The Seo research group is interested in discovering the fundamental mechanisms regulating essential metals in human health and disease.

Iron and manganese are essential nutrients for our life.  Disturbances of iron and manganese metabolism, caused by genetics, dietary, or environmental factors, can have detrimental impacts on human health. Iron deficiency, for example, is the most prevalent nutrient deficiencies in the world, affecting an estimated 2 billion individuals, mainly young children and women. In contrast, having too much iron (i.e., iron overload) is increasingly being recognized a public health concern.  Hemochromatosis is a frequent genetic disorder characterized by the accumulation of excess iron across tissues. Untreated hemochromatosis can be fatal due to organ failures.  As many as 1 in 200 Americans are at genetic risk for developing hemochromatosis. While manganese deficiency can result in distinct neurodevelopmental conditions, manganese toxicity can lead to brain manganese accumulation and a parkinsonian-like disorder.

Despite the prevalence and adverse health effects associated with iron and manganese related disorders, our understanding of how iron and manganese are regulated at the molecular level is limited.  The Seo lab focuses on identifying and characterizing the roles of iron and manganese in related disorders at the molecular, cellular, and physiologic levels.  This research will ultimately help to identify therapeutic targets for treating disorders related to iron and manganese metabolism.

Current Projects

Manganese in Physiology

The goal of this project is to define the physiological roles of Mn. Currently, we focus on the roles of Mn in the intestines and its contribution to the development of inflammatory bowel disease (IBD). IBD, including Crohn’s disease and ulcerative colitis, is a group of chronic inflammatory disorders of the gastrointestinal tract. The incidence of IBD is rapidly increasing worldwide, affecting over 3 million Americans. At present, no cures exist, and treatment options are limited, leading to a pressing need to develop new therapeutic targets for IBD. We are currently working on the mechanistic roles of Mn in the intestine and IBD.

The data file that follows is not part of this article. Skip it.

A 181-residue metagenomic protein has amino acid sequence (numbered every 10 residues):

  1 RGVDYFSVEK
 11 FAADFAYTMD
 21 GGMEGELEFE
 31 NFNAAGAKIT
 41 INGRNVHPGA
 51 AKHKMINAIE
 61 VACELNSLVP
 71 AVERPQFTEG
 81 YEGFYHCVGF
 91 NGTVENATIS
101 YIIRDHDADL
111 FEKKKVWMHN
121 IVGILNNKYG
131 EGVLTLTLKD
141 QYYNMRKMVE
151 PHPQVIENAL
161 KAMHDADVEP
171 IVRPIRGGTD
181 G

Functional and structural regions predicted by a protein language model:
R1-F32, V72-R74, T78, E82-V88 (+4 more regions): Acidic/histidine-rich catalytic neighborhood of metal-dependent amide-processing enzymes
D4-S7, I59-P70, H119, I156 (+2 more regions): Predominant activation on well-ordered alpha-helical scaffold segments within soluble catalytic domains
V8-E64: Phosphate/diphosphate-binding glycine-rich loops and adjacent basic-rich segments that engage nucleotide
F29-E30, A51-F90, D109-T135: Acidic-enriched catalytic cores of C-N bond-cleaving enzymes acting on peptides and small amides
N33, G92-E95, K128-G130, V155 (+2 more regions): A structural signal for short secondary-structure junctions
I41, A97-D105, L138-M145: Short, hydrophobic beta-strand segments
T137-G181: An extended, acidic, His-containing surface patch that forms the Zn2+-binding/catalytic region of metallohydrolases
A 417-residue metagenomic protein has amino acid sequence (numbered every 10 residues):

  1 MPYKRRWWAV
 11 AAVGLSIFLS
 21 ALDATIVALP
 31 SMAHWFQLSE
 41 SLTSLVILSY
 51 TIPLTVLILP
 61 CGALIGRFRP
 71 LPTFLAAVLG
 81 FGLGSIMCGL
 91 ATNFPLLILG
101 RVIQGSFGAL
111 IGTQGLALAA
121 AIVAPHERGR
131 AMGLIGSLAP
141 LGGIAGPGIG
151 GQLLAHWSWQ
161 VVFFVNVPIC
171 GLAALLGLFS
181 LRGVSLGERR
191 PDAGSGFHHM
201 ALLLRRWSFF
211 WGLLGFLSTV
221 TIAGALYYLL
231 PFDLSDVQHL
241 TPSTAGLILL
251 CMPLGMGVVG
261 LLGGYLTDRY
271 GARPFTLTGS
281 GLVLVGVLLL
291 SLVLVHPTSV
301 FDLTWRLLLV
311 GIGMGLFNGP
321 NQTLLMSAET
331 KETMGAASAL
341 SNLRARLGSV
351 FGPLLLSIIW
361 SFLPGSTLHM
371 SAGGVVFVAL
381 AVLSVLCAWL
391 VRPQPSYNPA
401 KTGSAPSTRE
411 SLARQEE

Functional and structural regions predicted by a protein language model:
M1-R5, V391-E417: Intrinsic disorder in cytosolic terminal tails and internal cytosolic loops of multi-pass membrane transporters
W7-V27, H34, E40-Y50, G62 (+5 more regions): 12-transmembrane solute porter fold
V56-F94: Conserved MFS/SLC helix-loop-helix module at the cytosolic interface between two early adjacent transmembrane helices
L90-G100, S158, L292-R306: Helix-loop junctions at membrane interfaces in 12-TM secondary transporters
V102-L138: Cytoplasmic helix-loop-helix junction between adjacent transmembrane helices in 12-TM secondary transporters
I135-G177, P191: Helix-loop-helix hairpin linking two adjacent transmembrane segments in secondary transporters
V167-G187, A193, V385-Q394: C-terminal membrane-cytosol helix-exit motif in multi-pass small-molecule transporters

Manganese in Brain

The goal of this project is to understand how Mn regulation supports normal and pathological brain development and functions. Recent epidemiological surveys have found that both low and high Mn levels are associated with cognitive and behavioral impairment in children. Moreover, exposure to high levels of Mn can lead to brain Mn accumulation and a parkinsonian-like disorder known as manganism or Mn poisoning. Thus, the correlation between Mn dysregulation and brain malfunction in humans is well established. However, the causal relationship between the two remains to be determined. We are currently working on the mechanistic roles of Mn in the brain and neurological disorders.

Iron Imbalance Disorders

Iron imbalance underlies various diseases, ranging from anemia to neurodegeneration. The goal of this project is to examine the mechanistic underpinnings of iron imbalance disorders. Currently, we are interested in neurodegeneration with brain iron accumulation (NBIA). This disorder is a clinically and genetically heterogeneous group of neurodegenerative diseases characterized by an abnormal accumulation of brain iron and progressive degeneration of the nervous system.

β-propeller protein-associated neurodegeneration (BPAN) is a recently identified subtype of NBIA. BPAN patients display global developmental delays in infancy/early childhood, followed by neurological deterioration in early adulthood with progressive dystonia, parkinsonism, cognitive decline, and seizures. Excess iron, which can be visualized by an MRI of the brain, mainly accumulates in the discrete brain regions, such as the globus pallidus and the substantia nigra. The molecular and cellular mechanisms of brain iron overload in BPAN remain unclear, which makes it difficult to design rational therapeutics to treat these conditions. We are currently working on the molecular and cellular mechanisms underlying NBIA disorders.

Iron Mobilization

The goal of this project is to build a foundation of the potential clinical use of a small molecule as a novel therapeutic approach for treating iron imbalance disorders. Deficiencies or dysfunction of proteins that promote transmembrane iron transport cause more than twenty-five human diseases affecting millions worldwide. For example, partial or complete loss-of-function mutations in FPN1 cause hemochromatosis type IV also known as Ferroportin disease, and acquired deficiencies of FPN1 cause Anemia of Inflammation in millions of patients with autoimmune disorders. Current therapies fail to address the underlying molecular defect – i.e. the missing capacity to transport iron across lipid membranes, and the most effective treatment is still regular phlebotomy or blood transfusions. We are currently working on a small molecule iron mobilizer for better understanding and possibly treating iron imbalance disorders.